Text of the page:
Are you ready for a financial check-up? It is now time to get back on track

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Here are five things you should do to improve your financial health. Do it now to ensure a strong finish to the year.

While many people focus on implementing self-care or health routines during National Wellness Month, don’t forget that financial health is also an important part of wellness!

This month is an excellent time to revisit goals before the demands of busy fall schedules and the holiday season. Summer is also a good time to get organized before the school year begins.

If you discover that you were off track in the first half of the year, conducting a financial check-up now allows you to correct your course. If you’re a parent, it also allows you to involve your children in activities that will help them build a solid foundation of financial knowledge.

Examine your budget and your schedule

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Are you on track to meet your objectives? Begin by separating your budget’s essentials from its discretionary items. Housing, transportation, utilities, medical expenses, debt payments, and food are examples of essential items, or “needs.” Travel, eating out, and entertainment are examples of discretionary items, or “wants.” Take note if your discretionary spending has gotten out of hand and begin trimming to get back on track. If you know you’ll be traveling or spending a lot of money soon, you can factor that into your budget as well.

To stay organized, consider using Google Drive or Dropbox, as well as a shared calendar. My family, for example, relies heavily on cloud storage systems for a centralized location to share documents that we can both edit, such as our household budget. Our collaborative calendar is the most convenient way to keep track of and communicate important dates. “If it’s not on the calendar, it doesn’t exist,” our family says.

Increase your savings

Begin by looking at your emergency fund. Do you have one, and how is it doing these days? Is it sufficient to cover at least three to six months of expenses? With interest rates rising, some online high-yield savings accounts have begun to raise their interest rates, making them more appealing than traditional brick-and-mortar banks.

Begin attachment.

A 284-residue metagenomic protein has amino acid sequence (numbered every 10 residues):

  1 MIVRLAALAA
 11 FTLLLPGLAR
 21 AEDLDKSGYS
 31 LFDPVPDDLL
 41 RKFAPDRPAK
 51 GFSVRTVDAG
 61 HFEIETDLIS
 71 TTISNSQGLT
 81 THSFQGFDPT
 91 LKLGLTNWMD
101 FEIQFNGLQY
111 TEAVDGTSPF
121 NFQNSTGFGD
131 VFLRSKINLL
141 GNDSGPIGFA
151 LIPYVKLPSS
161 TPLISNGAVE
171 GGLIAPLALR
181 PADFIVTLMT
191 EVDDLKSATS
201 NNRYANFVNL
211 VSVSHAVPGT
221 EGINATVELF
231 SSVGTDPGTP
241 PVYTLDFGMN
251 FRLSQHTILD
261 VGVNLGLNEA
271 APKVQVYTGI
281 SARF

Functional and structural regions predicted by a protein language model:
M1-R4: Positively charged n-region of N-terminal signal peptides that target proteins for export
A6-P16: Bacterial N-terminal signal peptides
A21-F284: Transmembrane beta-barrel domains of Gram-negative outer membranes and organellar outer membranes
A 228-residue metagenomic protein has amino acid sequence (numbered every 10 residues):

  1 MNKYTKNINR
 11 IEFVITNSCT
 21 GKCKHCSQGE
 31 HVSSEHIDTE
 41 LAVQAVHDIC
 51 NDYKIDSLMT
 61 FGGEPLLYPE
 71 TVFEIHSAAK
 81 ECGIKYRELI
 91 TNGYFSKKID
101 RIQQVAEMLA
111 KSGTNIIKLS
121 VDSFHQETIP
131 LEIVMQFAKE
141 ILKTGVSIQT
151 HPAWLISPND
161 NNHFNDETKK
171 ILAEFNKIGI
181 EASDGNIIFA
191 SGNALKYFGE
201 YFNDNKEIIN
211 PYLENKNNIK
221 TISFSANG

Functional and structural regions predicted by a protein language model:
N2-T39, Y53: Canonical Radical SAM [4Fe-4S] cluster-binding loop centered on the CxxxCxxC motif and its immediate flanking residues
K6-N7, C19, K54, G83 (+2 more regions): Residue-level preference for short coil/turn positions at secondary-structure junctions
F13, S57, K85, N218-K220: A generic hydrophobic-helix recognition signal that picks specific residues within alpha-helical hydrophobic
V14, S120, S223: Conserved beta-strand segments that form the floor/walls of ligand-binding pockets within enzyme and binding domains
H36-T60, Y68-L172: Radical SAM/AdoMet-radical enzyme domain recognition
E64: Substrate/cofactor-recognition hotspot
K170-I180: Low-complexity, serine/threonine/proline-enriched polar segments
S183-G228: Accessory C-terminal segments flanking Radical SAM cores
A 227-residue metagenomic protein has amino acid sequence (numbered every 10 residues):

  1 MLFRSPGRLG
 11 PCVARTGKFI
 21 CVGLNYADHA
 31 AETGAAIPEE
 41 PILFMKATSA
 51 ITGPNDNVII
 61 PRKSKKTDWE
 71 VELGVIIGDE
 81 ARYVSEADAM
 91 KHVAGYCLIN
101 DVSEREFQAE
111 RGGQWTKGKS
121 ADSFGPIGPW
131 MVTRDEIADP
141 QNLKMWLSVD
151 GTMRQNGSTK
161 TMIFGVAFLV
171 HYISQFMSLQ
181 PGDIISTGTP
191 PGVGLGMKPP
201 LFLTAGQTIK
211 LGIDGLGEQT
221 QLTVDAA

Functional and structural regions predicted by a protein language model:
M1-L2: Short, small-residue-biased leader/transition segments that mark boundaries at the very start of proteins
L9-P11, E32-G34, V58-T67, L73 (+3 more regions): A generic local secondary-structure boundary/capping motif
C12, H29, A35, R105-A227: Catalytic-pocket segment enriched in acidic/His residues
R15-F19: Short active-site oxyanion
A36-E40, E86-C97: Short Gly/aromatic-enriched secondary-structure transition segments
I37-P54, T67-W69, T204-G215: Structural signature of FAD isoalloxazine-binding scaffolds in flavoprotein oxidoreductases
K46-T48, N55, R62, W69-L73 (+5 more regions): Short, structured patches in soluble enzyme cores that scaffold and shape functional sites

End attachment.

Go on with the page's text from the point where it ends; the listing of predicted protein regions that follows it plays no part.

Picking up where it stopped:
Remember to review your retirement savings as well. If your company has a 401(k) and offers a match, make sure to save at least that amount. In addition to the $20,500 maximum, people over the age of 50 are eligible for a $6,500 catch-up contribution in 2022. If you don’t have access to a workplace 401(k), you can save for retirement through IRAs and Roth IRAs (or even if you do). These allow for a combined maximum contribution of $6,000, plus an extra $1,000 if you are 50 or older.

Automate what you can and cancel any subscriptions that are no longer needed.

Financial organization takes a lot of time on the front end, but there’s a lot you can automate once you know what you need. I rely on automation and would be unable to meet many of my financial objectives without it. When you don’t have to think about it and it’s done for you, saving becomes much easier. My retirement savings, bill payments, tuition payments for my children, and 529 savings are all automated.

Subscription services have become an increasingly important part of our daily lives. Consider gyms, music streaming services, meal delivery services, dating apps, and streaming services. According to Kanter’s research, 85% of US households will have at least one streaming service by 2021. Many people have no idea how much money they spend on these items each year. Now is a good time to go over your subscriptions and cancel any that are no longer needed. Truebill and other apps can help you find and cancel unused subscriptions.

Include the children

Back to school is an excellent opportunity to introduce your children to financial education. Consider giving them a budget for clothes and school supplies and giving them the freedom to spend it how they see fit.

If you’re about to add a driver to the family, discuss car payments and introduce the concept of risk management through car insurance. Even if you pay the premiums on their behalf, it’s critical that they understand how much things cost. Because school sports, music, and theater are not free, setting aside money for these activities can be beneficial. Don’t forget about school photos, yearbooks, booster clubs, and the cost of field trips and extracurricular activities, which can quickly add up.

Still struggling to stay motivated?

It’s sometimes easier to start a good habit, like any other health and wellness routine, when you have someone to hold you accountable. Schedule a financial check-in with your partner. I know it’s very romantic, but you can spice it up with some wine or a picnic. Put it on the group calendar! The same can be said for a friend or family member, and if you work with an adviser, reach out to them. Finish strong this year because 2023 will be here before you know it!

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